This Weekend in the Arts
Artist Drawings & Paintings:
A Juried Exhibition of
July 7 – August 6, 2017
Saturday, July 8, 4:00 – 6:00 PM
The Rocky Neck Art Colony’s Cultural Center Gallery
6 Wonson Street, Gloucester, MA 01930
Gallery Hours: Thursday – Sunday, 12:00-6:00 PM
The Rocky Neck Art Colony (RNAC) is pleased to present “Artist Drawings & Paintings” a juried exhibition of contemporary works by eleven artists chosen by an art colony committee of jurors. This work is on view at the Cultural Center for five weeks beginning July 7 and continuing through August 6, 2017. The public is invited to meet the artists at the opening reception on Saturday, July 8, 4:00-6:00 PM. Light refreshments and beverages are served.
Oil drawings and pencil paintings? Many artists do both; some very traditional, some not connected to their paintings at all. Artwork selected for this exhibition represents the variety of ways artists approach the techniques of drawing and painting. The jurors for this exhibit sought works that are referential, visually connected, or an entirely separate exercise of expression as well as the use of a strong mix of materials. Artists were asked to classify works as a drawing or a painting to recognize the individual approaches to each discipline. This show gives viewers a chance to consider both sides of painting and drawing and gain a rich insight into artistic process.
RNAC welcomes eleven artists, many from Massachusetts, including Terry Del Percio, Otto Laske and Rokhaya Waring from Gloucester, Susan Emmerson of Dorchester, Eleanor Fisher from Lynn, Stephen Godlieb of Dover, NH, Anne Johnstone from Somerville, Barbara Moody from Beverly, Iris Osterman of Lincoln, Regina Piantedosi from Boxford and Rocky Neck and Julia Van Houten from Jaffrey, NH.
Surf’s Up at the Cape Ann Museum’s
White-Ellery House on Saturday, July 1st!
Insights On Site
A series of one-day installations at the Historic White-Ellery House
The Cape Ann Museum is pleased to present Surfs Up! on Saturday, July 1 from 11:00 a.m. to 3:00 p.m. at the White-Ellery House (1710), located at 245 Washington Street in Gloucester.
Stop in for a rare chance to see a huge collection of vintage surfboards compiled by Cameron Ahearn, Kerry Sullivan and Jamie Hosker. Boards range from the mid 20th century through the present day. The collection was compiled by Cameron Ahearn’s father and once adorned the walls of The Studio Restaurant on Rocky Neck. This program is free and open to the public.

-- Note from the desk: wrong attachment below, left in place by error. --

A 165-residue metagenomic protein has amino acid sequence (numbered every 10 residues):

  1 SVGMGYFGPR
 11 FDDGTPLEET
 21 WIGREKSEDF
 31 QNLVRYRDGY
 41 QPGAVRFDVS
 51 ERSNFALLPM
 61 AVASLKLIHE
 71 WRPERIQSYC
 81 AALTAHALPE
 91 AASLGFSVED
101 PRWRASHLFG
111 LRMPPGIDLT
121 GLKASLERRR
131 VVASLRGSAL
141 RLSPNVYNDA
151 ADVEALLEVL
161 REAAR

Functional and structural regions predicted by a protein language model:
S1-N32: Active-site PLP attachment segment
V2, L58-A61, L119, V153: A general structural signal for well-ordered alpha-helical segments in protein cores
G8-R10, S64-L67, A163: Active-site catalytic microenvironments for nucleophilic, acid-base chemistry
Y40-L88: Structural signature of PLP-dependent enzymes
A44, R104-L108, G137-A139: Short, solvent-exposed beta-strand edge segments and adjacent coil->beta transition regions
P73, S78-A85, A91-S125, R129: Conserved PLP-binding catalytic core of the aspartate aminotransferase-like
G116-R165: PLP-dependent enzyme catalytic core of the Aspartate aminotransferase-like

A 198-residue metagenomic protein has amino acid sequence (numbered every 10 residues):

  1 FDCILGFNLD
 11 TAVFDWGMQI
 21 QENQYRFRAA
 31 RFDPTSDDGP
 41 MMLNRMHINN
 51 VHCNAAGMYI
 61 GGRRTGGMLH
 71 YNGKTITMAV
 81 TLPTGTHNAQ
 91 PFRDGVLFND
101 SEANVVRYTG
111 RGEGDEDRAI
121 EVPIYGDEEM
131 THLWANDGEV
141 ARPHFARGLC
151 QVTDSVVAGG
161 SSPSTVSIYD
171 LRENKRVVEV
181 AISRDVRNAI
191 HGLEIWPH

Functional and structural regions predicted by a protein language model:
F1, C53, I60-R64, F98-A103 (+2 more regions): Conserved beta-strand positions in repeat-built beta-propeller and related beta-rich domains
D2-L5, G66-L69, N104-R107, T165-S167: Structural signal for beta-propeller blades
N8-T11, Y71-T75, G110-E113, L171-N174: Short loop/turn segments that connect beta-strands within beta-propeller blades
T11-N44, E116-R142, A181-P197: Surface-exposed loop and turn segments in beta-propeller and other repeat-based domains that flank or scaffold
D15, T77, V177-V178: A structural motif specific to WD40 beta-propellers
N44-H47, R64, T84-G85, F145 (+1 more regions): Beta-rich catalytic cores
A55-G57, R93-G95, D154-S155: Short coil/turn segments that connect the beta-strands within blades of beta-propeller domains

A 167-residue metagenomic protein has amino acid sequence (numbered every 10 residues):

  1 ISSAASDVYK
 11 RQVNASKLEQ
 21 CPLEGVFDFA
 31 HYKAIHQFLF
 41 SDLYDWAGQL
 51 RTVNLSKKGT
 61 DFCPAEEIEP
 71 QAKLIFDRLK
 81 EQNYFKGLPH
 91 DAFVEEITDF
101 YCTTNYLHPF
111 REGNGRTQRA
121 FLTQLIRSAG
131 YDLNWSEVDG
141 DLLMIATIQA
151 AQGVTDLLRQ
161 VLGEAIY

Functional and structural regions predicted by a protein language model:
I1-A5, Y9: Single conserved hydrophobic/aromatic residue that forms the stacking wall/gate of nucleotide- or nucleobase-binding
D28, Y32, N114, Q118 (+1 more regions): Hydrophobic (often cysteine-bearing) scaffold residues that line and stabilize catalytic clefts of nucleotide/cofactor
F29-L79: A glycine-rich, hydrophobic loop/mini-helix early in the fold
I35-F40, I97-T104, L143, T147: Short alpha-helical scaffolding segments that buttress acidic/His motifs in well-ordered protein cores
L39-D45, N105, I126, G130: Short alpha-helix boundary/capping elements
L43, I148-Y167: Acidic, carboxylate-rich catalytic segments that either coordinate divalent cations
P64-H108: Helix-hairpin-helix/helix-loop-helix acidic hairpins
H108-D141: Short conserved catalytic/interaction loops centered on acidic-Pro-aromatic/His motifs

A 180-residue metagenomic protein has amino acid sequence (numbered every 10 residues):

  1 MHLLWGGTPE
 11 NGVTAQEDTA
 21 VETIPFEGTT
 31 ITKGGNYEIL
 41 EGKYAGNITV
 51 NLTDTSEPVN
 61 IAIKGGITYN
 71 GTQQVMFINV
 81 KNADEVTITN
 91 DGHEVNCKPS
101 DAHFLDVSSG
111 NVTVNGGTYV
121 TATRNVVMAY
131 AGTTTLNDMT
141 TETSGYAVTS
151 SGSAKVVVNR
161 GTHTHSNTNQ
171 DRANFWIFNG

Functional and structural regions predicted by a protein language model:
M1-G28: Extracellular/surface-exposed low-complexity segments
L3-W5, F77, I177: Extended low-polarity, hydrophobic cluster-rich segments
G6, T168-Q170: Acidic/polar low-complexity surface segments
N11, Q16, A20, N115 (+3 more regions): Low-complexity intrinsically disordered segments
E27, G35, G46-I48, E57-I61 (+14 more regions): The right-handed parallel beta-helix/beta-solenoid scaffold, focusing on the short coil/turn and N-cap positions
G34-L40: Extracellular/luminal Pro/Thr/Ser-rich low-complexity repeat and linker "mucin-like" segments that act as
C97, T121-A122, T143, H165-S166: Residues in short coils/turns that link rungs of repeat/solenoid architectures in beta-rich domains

The White-Ellery House (1710), owned and operated by the Cape Ann Museum, has served as the backdrop for a series of one-day contemporary art installations since 2010. The House is located at 245 Washington Street in Gloucester and is free and open to the public on select Saturdays from 11:00 a.m. to 3:00 p.m. each month from May through October as part of Escapes North 17th Century Saturdays.
Insights On Site – 2017 Season
Reading the Past: A Calligraphic Installation — Susan Kapuscinski Gaylord
Using excerpts from the 1848 journal of a 13-year-old Gloucester girl, Gaylord’s installation will bring the rhythms of everyday life alive through her subject’s observations of school and home.
Surf’s Up! — Cameron Ahearn, Kerry Sullivan and Jamie Hosker
A rare chance to see a collection of surfboards ranging from the mid 20th century through the present day. The collection was compiled by Ahearn’s father, and once adorned the walls of The Studio Restaurant on Gloucester’s Rocky Neck.
Sphere — Sarah Slifer Swift
In this durational performance, Swift and company explore women’s social and political power through the lens of the historic White-Ellery House. Using movement, film and sound, the performers will examine the complexities of labor, value and respect, as they have been gained, lost or changed over time.
Taking Care — Alyssa Pittman
In this installation Pittman explores the universal ritual of sweeping and investigates the act and practice of “taking care” of the spaces and places around us. Her work is inspired by the craft of broom making, by the broom as a powerful icon and by sweeping as a symbolic act.
Support for these programs was provided by The Umberto Romano and Clorinda Romano Foundation which celebrates Umberto Romano’s (1906–1982) legacy on Cape Ann through arts education and appreciation and by fostering the work of emerging and/or working artists.